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Vice-President of the European Commission
Responsible for Inter-institutional Relations and Administration
More value for money from the European Civil Service
Press conference on the proposed changes to the Staff Regulations
Brussels, 29 June 2011
Ladies and gentlemen,
Since I took up my position as Commission Vice-President more than a year ago, I have been impressed by the quality and the commitment of staff in the EU institutions.
Clearly, we need the EU and its institutions to overcome the current economic and financial difficulties, tackle difficult policy objectives, and play a role on the global stage. Just as clearly, those institutions need the best economists, lawyers and other professionals they can get in order to do this.
Without high quality staff, there would be no Single Market. No Schengen area. No Europe-wide environmental measures. Lots of over-pricing by cartels and monopolies!
Nevertheless, the current challenge to consolidate public finances is forcing every public administration across Europe to improve efficiency and to adjust to the changing economic and social context.
And this cannot fail to have an impact on the EU institutions and their staff.
The Commission has been living up to its responsibility from the start of the crisis. It has:
The major staff reform of 2004 is also still paying dividends. This lowered entry-level salaries; reformed the pension scheme; introduced contract agents; and established a new method for adjusting salaries and pensions.
It has already delivered €3 billion in savings. It is set to generate another €5 billion in savings between now and 2020 and even more in the long-term.
All this has helped us to keep admin costs at around 6% of the EU budget. And you know how the rest is invested: in people, in businesses, in infrastructure all over Europe and the rest of the world.
In other words, the Commission didn't wait for a crisis to put its house in order. But our search for greater efficiency and value for money remains a constant concern, particularly in these difficult times.
So we can and should do more.
The method for annual adjustments to salaries and pensions expires at the end of next year. And the Council and Parliament have asked us to look again at certain aspects of the Staff Regulation. This provides the perfect opportunity to come forward with a single package of proposals that recognises the interlinked nature of different elements of Human Resources management.
Earlier this year, I called for this package to show 'ambition with a sense of proportion'. And the proposals, backed by my fellow Commissioners today, deliver exactly that.
The package is ambitious; but it very clearly recognises, and builds on, what we have already done. It adds more than another €1 billion in savings to the €8 billion the 2004 reform is expected to save by 2020.
It won't damage our ability to deliver the policies we have to deliver. And it strikes the right balance between on the one hand, the need to adjust, modernise and generate savings, and on the other hand, the need to ensure working conditions that continue to attract the top talent we need.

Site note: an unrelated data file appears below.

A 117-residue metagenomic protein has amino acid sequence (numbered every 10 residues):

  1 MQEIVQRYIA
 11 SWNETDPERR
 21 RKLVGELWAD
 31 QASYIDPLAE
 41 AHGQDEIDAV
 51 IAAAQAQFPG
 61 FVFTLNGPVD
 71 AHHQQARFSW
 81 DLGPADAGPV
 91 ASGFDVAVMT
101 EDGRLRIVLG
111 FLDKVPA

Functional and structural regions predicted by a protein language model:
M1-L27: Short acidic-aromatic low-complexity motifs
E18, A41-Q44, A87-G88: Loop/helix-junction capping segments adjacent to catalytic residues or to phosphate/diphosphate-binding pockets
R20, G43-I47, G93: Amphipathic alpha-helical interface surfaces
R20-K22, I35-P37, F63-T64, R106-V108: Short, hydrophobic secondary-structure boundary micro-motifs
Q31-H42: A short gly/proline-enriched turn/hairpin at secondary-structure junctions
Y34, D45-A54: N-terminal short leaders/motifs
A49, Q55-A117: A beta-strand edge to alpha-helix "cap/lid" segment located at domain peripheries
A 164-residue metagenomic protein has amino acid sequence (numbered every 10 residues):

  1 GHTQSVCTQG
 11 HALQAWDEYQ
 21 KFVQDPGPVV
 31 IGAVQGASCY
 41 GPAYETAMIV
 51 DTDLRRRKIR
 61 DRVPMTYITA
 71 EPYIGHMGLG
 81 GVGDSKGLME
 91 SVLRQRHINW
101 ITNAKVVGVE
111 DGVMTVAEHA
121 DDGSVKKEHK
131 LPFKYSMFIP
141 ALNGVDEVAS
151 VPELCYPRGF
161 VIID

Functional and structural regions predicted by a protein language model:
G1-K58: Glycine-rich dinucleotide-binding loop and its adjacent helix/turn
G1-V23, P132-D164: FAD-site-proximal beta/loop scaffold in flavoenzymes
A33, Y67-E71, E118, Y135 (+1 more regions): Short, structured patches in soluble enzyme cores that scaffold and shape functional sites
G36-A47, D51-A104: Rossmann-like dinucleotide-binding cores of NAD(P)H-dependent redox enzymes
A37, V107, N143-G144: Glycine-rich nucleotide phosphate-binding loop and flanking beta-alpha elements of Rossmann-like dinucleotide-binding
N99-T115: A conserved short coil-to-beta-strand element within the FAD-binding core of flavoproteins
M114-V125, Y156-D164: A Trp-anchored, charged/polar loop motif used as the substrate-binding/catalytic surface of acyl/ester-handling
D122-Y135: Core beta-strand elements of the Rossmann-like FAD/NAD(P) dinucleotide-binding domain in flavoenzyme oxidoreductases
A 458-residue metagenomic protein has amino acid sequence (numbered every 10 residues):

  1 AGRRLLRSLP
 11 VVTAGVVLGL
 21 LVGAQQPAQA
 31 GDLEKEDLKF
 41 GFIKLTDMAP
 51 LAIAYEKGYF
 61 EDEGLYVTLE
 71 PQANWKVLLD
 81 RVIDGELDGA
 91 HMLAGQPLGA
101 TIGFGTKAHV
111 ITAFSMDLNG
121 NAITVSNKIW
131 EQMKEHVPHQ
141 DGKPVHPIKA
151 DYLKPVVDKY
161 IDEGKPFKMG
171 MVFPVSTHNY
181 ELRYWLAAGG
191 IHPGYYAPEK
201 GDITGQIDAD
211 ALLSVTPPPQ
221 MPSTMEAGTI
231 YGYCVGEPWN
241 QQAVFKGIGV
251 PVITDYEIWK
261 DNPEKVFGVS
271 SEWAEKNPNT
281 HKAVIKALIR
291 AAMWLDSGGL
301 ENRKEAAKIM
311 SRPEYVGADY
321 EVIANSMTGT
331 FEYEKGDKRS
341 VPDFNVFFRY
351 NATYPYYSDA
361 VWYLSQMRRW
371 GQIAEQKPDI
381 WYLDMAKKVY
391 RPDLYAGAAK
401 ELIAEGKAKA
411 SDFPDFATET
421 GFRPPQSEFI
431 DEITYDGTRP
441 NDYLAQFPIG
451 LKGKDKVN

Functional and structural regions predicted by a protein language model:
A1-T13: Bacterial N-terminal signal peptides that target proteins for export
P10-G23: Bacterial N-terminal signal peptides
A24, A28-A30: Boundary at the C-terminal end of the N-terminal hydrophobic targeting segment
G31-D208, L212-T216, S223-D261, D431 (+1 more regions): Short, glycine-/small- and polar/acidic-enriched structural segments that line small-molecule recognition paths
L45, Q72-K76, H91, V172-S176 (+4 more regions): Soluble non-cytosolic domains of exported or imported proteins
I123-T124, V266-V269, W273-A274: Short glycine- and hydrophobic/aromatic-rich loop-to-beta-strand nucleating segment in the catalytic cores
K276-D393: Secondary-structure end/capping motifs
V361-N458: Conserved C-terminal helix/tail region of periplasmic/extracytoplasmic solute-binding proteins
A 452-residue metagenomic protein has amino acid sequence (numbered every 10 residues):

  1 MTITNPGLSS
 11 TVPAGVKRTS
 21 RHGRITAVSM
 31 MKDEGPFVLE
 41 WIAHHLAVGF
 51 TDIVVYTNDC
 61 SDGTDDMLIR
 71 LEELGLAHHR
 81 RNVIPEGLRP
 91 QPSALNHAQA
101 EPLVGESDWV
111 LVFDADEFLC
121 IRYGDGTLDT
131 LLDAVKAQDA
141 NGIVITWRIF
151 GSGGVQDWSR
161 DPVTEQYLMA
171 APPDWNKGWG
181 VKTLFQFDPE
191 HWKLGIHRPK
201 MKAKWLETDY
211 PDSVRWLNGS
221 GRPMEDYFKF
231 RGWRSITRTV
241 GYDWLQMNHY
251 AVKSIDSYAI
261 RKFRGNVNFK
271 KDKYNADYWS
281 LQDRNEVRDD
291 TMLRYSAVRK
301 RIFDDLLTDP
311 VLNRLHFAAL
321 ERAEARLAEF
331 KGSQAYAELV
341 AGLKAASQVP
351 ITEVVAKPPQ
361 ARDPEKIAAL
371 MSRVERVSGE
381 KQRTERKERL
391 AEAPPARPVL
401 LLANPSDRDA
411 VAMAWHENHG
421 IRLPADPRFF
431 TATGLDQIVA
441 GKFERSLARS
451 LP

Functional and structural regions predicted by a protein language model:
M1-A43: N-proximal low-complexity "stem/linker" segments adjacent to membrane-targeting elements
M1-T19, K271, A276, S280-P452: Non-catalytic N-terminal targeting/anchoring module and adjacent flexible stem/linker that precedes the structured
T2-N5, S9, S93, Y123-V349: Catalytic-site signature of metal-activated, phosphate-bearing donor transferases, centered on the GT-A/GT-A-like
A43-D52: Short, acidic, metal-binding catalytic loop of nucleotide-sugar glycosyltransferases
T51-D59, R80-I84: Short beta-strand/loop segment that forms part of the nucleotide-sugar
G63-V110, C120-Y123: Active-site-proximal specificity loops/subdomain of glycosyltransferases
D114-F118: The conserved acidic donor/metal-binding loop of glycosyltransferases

This is a difficult balancing act. Since the 2004 reforms we are already struggling to attract people in certain job categories - like competition lawyers, and financial experts - and to maintain geographical balance in our recruitment, as required by law.
Ladies and gentlemen,
I won't list every change we are proposing; all the key ones are available in the press release available outside. But let me highlight one or two of the most important ones.
First, we have taken the very difficult decision to propose a cut in staff across all institutions of 5%.
No-one will be dismissed or forced to retire. The reduction should take place over a 5-year period simply by not replacing staff who retire or whose contract comes to an end.
But it will mean existing staff working harder and longer in order to deliver the same challenging policy objectives. That is why we propose an increase in the minimum working week, with no wage adjustment to compensate.
Retirement ages will also rise, and early retirement options will be reduced, in line with reforms we are asking Member States to carry out, to ensure pensions are adequate, sustainable and safe.
We also propose to continue with 'the method' for annual adjustments of pensions and salaries - albeit with some modifications – and introduce a new solidarity levy on salaries of 5.5%, to replace the existing special levy.
The method was designed back in 1970 to avoid the distraction of annual salary negotiations, by tracking the evolution of national civil servants' purchasing power – whether up or down.
It has proved its value and achieved its aim: the net purchasing power of European officials has decreased by 1.9 % since 2004, more or less the same as the 1.8% decrease for national civil servants.
Add the impact of the increasing special levy and rising pension contributions, making purchasing power drop 4.2% since 2004, and it quickly becomes clear that 'the method' is not the unaffordable luxury that some claim.
I am proud of what staff in the EU institutions have achieved and continue to achieve. They are hard-working, highly talented, multilingual and deliver results. With these proposals, the EU institutions also demonstrate their determination to contribute to the goal of sustainable public finances across Europe.